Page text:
Alonso laments having to watch Indianapolis 500 on TV

Fernando Alonso

Fernando Alonso has been left to lament having to watch the Indianapolis 500 on television as McLaren declared it would not buy its way into the race.

The two-time world drivers’ champion starred on his Indy 500 debut in 2017 but has now learned the hard way that the 110-year old Brickyard carries no favourites, no matter how successful or famous they may be.

Through a convoluted series of events, Alonso’s McLaren team was unable to partner with the front-running Andretti Autosport organisation like they did two years ago, and instead entered a technical agreement with Carlin’s second-year IndyCar effort.

Alonso’s unfavourable comments about the Honda Formula 1 engine in 2016 and 2017 led Honda to deny him or McLaren access to their IndyCar engines, making a deal with Andretti impossible.

Although the Chevrolet engine appears to be slightly more powerful in superspeedway trim than the Honda, the Carlin team’s lack of IndyCar experience proved to be a factor as three of the team’s four affiliated cars failed to qualify.

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McLaren reportedly secured dampers from the Andretti team and set-up assistance from fellow Chevrolet runner Team Penske, denied by Roger Penske himself, all to no avail.

Alonso’s speed fell just short of that posted by Kyle Kaiser for Juncos Racing, the smallest and most cash-strapped team on the entry list.

It is the most significant DNQ since Team Penske’s Al Unser Jnr and Emerson Fittipaldi failed to make the Indy field in 1995.

Defending IndyCar champion Bobby Rahal was another high-profile DNQ in 1993.

After stonewalling the media in the immediate aftermath of Kaiser’s successful run, Alonso and McLaren sporting director Gil de Ferran met the media about two hours later.

“I’m disappointed now,” Alonso admitted.

“Obviously it would be nice to be in the race next Sunday.

“We came here to race and to challenge ourselves, and we were not quick enough.

“I congratulate all the other guys that did a better job, and hopefully we’ll see a nice show next Sunday, with everyone safe.

“We’ll be enjoying from the TV unfortunately.”

Alonso claimed that the challenge of Indianapolis qualifying tested his limits as a racing driver.

What appears to be the simple act of completing four laps around a straightforward-looking four-cornered rectangle is far more challenging than it looks, especially in qualifying, as champion drivers from Rick Mears to Dario Franchitti will attest.

Franchitti tweeted on Pole Day, which this year coincided with Last Row Qualifying, that struggling to qualify for his first Indianapolis 500 in 2002 was much more difficult than winning it in 2012.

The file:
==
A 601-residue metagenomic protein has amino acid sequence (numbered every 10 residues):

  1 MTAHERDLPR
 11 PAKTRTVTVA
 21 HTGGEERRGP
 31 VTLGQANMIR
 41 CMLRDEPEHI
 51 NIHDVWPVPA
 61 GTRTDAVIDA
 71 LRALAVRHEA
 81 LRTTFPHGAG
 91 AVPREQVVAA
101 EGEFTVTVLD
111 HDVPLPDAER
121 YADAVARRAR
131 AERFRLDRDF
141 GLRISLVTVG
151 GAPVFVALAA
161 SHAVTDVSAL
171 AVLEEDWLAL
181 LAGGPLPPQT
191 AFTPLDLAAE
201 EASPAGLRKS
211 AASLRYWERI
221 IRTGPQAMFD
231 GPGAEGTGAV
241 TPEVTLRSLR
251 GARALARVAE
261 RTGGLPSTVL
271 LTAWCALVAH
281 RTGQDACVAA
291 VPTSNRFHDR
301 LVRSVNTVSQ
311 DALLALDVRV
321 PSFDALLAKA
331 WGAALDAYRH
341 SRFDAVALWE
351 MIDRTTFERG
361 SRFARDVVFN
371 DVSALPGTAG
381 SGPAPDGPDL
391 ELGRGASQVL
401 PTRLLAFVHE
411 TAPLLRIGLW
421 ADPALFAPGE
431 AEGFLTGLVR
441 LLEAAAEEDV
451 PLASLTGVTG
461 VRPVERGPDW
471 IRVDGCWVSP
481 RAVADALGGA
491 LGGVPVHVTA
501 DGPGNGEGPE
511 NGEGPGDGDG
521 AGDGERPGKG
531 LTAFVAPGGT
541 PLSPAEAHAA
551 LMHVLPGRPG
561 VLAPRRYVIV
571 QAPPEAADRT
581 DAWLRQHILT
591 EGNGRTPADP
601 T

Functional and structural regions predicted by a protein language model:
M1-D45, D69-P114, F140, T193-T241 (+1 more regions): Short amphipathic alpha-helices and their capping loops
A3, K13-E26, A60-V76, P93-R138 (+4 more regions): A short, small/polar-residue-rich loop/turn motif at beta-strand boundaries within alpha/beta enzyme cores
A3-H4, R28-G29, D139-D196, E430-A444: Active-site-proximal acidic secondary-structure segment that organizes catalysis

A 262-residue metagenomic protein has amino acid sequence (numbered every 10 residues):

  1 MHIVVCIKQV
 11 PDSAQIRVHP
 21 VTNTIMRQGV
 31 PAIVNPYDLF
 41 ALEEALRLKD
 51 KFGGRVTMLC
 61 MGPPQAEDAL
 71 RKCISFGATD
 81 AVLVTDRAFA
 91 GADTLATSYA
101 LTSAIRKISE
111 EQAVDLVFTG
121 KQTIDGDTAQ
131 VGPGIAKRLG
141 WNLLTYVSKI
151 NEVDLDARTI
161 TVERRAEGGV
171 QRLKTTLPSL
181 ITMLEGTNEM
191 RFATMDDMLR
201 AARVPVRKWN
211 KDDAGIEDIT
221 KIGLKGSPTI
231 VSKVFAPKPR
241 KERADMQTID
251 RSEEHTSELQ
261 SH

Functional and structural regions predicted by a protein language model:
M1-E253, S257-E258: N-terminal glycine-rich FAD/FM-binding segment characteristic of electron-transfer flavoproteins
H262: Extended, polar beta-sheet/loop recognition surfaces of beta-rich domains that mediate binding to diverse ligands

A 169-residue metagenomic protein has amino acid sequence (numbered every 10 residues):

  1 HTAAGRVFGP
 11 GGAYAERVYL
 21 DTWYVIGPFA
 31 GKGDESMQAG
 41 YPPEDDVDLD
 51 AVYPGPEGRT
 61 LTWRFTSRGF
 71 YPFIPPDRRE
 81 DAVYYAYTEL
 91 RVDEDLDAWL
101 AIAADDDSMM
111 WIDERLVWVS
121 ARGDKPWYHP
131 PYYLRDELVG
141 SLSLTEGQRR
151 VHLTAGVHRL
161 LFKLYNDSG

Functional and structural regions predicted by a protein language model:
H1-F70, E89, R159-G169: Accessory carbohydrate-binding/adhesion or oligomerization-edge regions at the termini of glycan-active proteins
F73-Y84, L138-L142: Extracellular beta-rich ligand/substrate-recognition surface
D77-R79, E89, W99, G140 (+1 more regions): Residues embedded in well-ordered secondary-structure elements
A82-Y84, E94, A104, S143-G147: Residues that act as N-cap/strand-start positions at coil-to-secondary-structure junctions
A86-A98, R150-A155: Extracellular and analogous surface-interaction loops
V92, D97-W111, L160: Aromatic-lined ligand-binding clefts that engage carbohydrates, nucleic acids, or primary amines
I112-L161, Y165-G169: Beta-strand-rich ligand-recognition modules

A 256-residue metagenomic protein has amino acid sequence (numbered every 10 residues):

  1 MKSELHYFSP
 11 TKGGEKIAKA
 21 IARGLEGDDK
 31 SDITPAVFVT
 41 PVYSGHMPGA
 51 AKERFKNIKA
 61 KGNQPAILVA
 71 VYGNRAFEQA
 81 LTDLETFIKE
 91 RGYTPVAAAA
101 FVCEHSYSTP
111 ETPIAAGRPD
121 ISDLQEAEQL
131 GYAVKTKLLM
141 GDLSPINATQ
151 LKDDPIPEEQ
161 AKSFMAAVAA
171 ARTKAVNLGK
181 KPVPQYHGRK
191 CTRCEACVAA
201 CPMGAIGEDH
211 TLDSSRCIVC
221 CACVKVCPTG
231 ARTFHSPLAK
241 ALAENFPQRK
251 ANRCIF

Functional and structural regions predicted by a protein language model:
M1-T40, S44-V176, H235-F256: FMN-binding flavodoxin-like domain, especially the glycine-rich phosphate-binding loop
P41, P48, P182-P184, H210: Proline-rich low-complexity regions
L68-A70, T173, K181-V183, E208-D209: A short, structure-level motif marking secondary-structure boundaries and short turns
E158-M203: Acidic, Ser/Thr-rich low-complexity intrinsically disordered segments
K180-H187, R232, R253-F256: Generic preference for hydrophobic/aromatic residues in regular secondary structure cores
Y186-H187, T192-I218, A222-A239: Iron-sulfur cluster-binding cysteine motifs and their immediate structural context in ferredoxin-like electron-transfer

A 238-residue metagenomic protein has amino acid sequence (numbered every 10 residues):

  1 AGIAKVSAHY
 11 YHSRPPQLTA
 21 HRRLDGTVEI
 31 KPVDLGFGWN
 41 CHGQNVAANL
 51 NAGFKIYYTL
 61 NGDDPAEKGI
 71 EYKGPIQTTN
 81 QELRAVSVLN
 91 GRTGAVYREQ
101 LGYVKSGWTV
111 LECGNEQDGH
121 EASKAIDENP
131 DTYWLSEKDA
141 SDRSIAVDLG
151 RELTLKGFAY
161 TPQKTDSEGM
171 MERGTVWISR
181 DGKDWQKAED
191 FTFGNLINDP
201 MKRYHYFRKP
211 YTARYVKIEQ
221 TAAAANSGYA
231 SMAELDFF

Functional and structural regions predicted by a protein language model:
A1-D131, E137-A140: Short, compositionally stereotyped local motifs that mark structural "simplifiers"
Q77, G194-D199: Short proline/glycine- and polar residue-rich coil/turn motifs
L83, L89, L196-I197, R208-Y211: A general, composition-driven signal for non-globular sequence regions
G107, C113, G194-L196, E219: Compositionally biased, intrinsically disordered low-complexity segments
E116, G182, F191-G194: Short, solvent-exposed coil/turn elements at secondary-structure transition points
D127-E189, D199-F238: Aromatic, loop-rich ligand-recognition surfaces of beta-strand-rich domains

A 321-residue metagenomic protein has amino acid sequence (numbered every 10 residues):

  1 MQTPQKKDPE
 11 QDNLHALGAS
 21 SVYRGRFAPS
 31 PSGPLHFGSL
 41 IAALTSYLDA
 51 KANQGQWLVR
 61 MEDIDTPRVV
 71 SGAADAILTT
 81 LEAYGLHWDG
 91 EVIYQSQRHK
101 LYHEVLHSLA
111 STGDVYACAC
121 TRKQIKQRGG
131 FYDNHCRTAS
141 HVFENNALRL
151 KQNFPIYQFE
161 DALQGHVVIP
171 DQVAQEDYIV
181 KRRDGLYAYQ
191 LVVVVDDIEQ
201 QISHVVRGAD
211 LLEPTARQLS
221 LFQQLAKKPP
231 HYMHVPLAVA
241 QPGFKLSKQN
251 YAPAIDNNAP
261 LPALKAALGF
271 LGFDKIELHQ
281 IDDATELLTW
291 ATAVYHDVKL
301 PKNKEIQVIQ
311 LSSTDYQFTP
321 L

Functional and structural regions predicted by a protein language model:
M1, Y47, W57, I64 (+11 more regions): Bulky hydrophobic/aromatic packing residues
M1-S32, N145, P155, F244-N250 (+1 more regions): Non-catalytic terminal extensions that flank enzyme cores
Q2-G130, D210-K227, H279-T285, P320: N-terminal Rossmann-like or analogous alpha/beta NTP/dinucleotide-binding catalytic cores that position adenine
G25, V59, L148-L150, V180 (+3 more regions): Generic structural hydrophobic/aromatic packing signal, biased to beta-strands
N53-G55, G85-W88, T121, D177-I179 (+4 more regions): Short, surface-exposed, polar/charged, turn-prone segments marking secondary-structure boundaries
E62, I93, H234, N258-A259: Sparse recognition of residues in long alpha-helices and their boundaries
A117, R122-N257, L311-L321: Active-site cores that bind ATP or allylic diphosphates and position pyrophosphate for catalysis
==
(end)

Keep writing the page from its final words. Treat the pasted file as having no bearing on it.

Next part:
Alonso, who has also won the Monaco Grand Prix and the most recent 24 Hours of Le Mans, backed up that notion.

“I drove with a loose car and didn’t lift off,” he said.

“I drove with an understeering car; I didn’t lift off.

“I drove with a rear (tyre) puncture; I only lifted off in the last lap because I could not make the corner.

“And today we went out with an experiment that we did overnight.

“We went out not knowing what the car will do in Turn 1, but still flat. So we tried.”

McLaren team principal Zak Brown did not meet the media, with the team instead represented by sporting director, and 2003 Indy 500 winner, de Ferran.

The Brazilian was equally downcast as Alonso when he faced the press.

“This has been a very emotional and difficult experience, I think, not only for me, but for the whole team,” commented de Ferran, who also won two CART-sanctioned IndyCar championships prior to owning a team that competed in American sports car racing.

“This is a very difficult sport and we certainly didn’t underestimate the challenge.

“I’ve been here before; I’ve seen some incredible people not make the race, so we were certainly very aware of how difficult this was going to be.

“I want to apologise and thank to our partners who have been fantastic, and incredibly supportive through this journey.

“I want to apologise to Fernando as well, because we didn’t give him a car that was fast enough.

“This is, in my 35 years of racing – actually a few more – but this is the most painful experience I’ve ever had.”

While denying his team had provided McLaren with any set-up guidance, Penske expressed sympathy for the team and its star driver.

“I think that Zak and Gil and certainly Fernando will go home very disappointed,” he remarked.

“I’ve had the same thing happen, remember, with two drivers in 1995 after we had sat on the pole and led every lap but two in ‘94. We didn’t make the ’95 race with two cars.

“When you walk down to pit lane with your driver after that, it really injects something else into you, how you’ve got to come back and be stronger.

“I would never count them out.”

De Ferran and Alonso quashed rumours that they would try to buy their way into the race.

“We will not do that. We want to earn our place in the field,” de Ferran said.

The 33 remaining entries will take to the track again on Monday (Tuesday morning AEST) for more practice.

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